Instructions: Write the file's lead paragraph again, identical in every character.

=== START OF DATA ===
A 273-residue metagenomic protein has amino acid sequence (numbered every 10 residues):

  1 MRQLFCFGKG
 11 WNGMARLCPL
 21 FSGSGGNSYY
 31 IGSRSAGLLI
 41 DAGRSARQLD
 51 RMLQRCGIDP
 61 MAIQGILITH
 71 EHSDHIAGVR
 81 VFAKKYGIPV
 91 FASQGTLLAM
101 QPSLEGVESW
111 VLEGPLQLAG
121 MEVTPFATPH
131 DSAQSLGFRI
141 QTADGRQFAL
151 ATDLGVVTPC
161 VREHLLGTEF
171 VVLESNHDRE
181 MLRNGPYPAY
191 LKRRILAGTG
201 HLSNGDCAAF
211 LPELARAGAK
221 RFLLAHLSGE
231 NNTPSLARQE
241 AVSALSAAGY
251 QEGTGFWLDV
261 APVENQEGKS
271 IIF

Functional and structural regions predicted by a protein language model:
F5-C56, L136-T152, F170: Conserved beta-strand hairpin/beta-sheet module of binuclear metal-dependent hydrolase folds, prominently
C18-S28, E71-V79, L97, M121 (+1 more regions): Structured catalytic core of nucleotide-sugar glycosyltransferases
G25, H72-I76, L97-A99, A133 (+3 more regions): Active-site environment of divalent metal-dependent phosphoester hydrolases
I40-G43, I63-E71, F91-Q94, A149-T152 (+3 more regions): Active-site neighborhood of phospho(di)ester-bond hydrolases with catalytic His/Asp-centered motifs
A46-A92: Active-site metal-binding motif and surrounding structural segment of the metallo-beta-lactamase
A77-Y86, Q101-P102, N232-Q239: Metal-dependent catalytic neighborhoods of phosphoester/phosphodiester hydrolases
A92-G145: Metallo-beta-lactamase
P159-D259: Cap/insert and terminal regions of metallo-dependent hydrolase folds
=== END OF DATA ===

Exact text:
A 273-residue metagenomic protein has amino acid sequence (numbered every 10 residues):